Mercury's surface in "enhanced color," a color scheme created to emphasize color differences. This is not what Mercury would look like to the human eye, but by applying mathematical analysis to images, color differences can be accentuated beyond those visible to a person.
Mount Rushmore National Memorial under construction.
The workers had to endure conditions that varied from blazing hot to bitterly cold and windy. Each day they climbed 700 stairs to the top of the mountain to punch-in on the time clock. Then 3/8 inch thick steel cables lowered them over the front of the 500-foot face of the mountain in a "bosun chair." Despite the dangers, no one was killed during the project.
Otters in Glacier Bay National Park and Preserve, Alaska.
The sea otter population of Glacier Bay has increased dramatically in the past 20 years. Ecologists consider sea otters a keystone species here. Otters consume vast quantities of clams, urchins, crabs, and other invertebrates and their presence creates ripples through the ecosystem. NPS photo.
Every day someone like you becomes a wildland wildfire fighter, a teacher, a trail-builder, a museum curator, or a park ranger. Discover your opportunities in national parks. Come to play. Come to learn. Come to serve. Develop your environmental leadership skills. Find a job. Be the next generation to preserve and protect these great places.
With more than 80% of Americans living in urban areas, urban parks are more important than ever. The father of American landscape architecture, Frederick Law Olmsted, said of urban parks:
It is one great purpose of the Park to supply to the hundreds of thousands of tired workers, who have no opportunity to spend their summers in the country, a specimen of God's handiwork that shall be to them, inexpensively, what a month or two in the White Mountains or the Adirondacks is, at great cost, to those in easier circumstances.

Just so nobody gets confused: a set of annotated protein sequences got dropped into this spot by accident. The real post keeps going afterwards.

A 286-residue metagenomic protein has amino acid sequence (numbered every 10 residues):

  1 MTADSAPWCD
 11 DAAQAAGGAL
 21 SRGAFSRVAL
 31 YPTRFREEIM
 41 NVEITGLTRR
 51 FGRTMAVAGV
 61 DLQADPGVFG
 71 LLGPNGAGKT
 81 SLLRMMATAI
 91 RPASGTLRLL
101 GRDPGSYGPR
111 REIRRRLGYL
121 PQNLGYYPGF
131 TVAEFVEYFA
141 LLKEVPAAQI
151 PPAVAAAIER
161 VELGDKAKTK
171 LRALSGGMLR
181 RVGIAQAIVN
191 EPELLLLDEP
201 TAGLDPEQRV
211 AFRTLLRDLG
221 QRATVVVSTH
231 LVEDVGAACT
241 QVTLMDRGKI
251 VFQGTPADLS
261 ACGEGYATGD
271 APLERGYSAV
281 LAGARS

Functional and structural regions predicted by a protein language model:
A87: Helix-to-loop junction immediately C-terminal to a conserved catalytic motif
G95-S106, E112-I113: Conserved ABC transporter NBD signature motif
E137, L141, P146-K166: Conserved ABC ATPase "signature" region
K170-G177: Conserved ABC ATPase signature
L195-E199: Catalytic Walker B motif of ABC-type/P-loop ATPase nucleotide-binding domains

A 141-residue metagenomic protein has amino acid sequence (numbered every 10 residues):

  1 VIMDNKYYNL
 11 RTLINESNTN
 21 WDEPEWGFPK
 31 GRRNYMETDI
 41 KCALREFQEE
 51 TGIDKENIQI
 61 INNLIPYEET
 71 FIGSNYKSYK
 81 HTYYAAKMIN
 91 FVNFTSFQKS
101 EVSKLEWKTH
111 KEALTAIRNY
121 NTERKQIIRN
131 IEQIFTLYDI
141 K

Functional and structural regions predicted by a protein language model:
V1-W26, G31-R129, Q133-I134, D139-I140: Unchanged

Subcommittee on National Parks, Forests and Public Lands
H.R. 3930, Lesser Prairie Chicken National Habitat Preservation Area Act of 2007
April 24, 2008
Thank you for inviting me to testify on H.R. 3930, the Lesser Prairie Chicken National Habitat Preservation Area Act of 2007. This legislation reflects a broad-based effort in New Mexico to conserve the habitat of the lesser prairie chicken and other species of concern. Representative Pearce has worked to craft a balanced conservation approach that would protect crucial wildlife habitat and provide for vital economic development. We support the resulting legislation with some specific modifications as described below.
Southeast New Mexico contains crucial habitat for the lesser prairie chicken and sand dune lizard, which are both Federal species of concern and candidates for listing under the Endangered Species Act (ESA). The sand dune lizard is found only here and adjacent areas of Texas. The lesser prairie chicken was once widespread and abundant in portions of Kansas, Colorado, Oklahoma, New Mexico and Texas, but its habitat and population have declined substantially since the settlement era. Today, the Sand Ranch, located in Chaves County in southeast New Mexico, is one of the best remaining strongholds for these birds. The Sand Ranch area is part of the largest continuous area of publicly-owned lesser prairie chicken habitat within the bird's historic range.
For over a decade the BLM has been working proactively with diverse public land users to develop conservation strategies for the lesser prairie chicken and sand dune lizard. Through this cooperative effort, the BLM developed a suite of management opportunities and proposals for conserving the crucial habitats for these species. A key proposal is the Santa Teresa Land Exchange initiated jointly by the BLM and New Mexico State Land Office. The land exchange would enhance Federal ownership of crucial habitat in the Sand Ranch area while at the same time enabling the State of New Mexico to acquire lands near Las Cruces that are vitally needed for economic development, including construction of a new rail yard facility by the Union Pacific Railroad. The BLM is currently pursuing administrative actions to facilitate the proposed exchange.